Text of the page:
Volume > Issue > The Medievalism of Etienne Gilson

The Medievalism of Etienne Gilson


By Avery Dulles | September 1992
Avery Dulles, S.J., is Professor Emeritus of Systematic Theology at The Catholic University of America and currently occupies the Laurence J. McGinley Chair at Fordham University. He is a Contributing Editor of the NOR, and his latest book, The Craft of Theology, includes a revised version of his article in the May 1990 NOR which was entitled "Vatican II & Scholasticism."

The Spirit of Mediaeval Philosophy. By Etienne Gilson.

I first came across the name of Gilson al­most by chance, as a freshman at Harvard in 1936-1937. In a course on French literature some selections from Descartes were assigned. I was puzzled by his “ontological argument” for the existence of God, which somehow seemed too clever to be true, and so I consult­ed a commentary. To my delight, the commen­tary seemed to show precisely where the ar­gument was deficient. I made a mental note of the author’s name: Etienne Gilson.

My next encounter, the following year, was in an introduction to philosophy. After spending the first semester on the ancients, we were to devote the second to the moderns. During the Christmas holidays we were re­quired to choose one book from a reading list. To insert something into the yawning gap be­tween Lucretius and Descartes, I selected Gilson’s study of the philosophy of Thomas Aquinas in the early edition then available. The book interested me but did not make a deep impression.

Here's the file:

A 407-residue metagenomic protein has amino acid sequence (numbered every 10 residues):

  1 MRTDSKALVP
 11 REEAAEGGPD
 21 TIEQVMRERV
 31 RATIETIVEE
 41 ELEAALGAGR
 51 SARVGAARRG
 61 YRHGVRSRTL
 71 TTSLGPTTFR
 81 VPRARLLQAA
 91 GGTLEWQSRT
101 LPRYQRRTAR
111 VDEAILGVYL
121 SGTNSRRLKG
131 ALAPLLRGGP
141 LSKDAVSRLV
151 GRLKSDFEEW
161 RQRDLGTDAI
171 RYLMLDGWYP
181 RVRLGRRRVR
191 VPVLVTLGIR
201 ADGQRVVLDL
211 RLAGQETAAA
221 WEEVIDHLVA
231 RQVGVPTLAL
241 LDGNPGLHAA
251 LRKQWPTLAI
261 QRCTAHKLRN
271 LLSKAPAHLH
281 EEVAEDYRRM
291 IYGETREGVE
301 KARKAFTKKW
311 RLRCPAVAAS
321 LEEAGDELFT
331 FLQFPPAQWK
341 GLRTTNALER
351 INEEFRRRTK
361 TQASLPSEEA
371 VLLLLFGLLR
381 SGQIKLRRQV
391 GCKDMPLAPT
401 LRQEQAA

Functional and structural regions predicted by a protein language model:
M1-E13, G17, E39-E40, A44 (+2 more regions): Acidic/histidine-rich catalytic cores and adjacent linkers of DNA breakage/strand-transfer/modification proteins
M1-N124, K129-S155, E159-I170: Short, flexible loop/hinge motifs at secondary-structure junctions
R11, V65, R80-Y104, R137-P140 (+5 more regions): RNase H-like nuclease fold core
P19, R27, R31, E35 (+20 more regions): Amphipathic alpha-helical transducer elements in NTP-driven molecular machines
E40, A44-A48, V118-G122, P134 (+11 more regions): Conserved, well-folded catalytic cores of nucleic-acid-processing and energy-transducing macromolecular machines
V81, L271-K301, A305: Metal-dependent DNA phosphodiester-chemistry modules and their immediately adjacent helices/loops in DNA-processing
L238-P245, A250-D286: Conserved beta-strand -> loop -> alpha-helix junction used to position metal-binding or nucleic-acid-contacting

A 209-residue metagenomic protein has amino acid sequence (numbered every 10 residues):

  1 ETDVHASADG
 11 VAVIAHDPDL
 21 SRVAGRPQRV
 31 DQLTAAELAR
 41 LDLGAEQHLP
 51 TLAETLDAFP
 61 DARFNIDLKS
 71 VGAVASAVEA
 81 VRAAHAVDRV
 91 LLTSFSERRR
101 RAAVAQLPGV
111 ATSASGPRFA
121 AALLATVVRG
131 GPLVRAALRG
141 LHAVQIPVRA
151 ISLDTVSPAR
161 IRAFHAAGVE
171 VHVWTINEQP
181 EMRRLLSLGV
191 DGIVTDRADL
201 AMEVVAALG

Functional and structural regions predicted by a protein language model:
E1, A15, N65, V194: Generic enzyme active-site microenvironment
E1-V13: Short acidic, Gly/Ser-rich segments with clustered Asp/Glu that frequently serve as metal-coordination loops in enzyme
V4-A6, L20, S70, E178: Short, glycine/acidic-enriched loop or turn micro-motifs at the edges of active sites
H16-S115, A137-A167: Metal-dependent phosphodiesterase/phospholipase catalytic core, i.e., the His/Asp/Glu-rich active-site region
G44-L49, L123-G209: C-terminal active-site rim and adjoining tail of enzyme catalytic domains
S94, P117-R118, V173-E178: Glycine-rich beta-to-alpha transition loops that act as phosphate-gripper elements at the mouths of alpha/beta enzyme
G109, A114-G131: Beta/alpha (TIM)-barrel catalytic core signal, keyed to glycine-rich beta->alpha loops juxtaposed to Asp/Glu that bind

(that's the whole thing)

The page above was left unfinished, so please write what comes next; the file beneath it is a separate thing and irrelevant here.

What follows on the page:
Quite different was my reaction the follow­ing year when I took a course in the intellec­tual history of the Middle Ages. The Spirit of Mediaeval Philosophy was, I believe, required reading. It became an important milestone on my journey to the Catholic faith.

I still regard it as an almost perfect book. Vast in its range, the work demonstrates the author’s synthetic powers and his sovereign mastery of the entire field. The material is symmetrically distributed in 20 compact chap­ters, each of which is finely chiseled down to the last detail (Gilson’s elegant French is lucid­ly translated by A.H.C. Downes).

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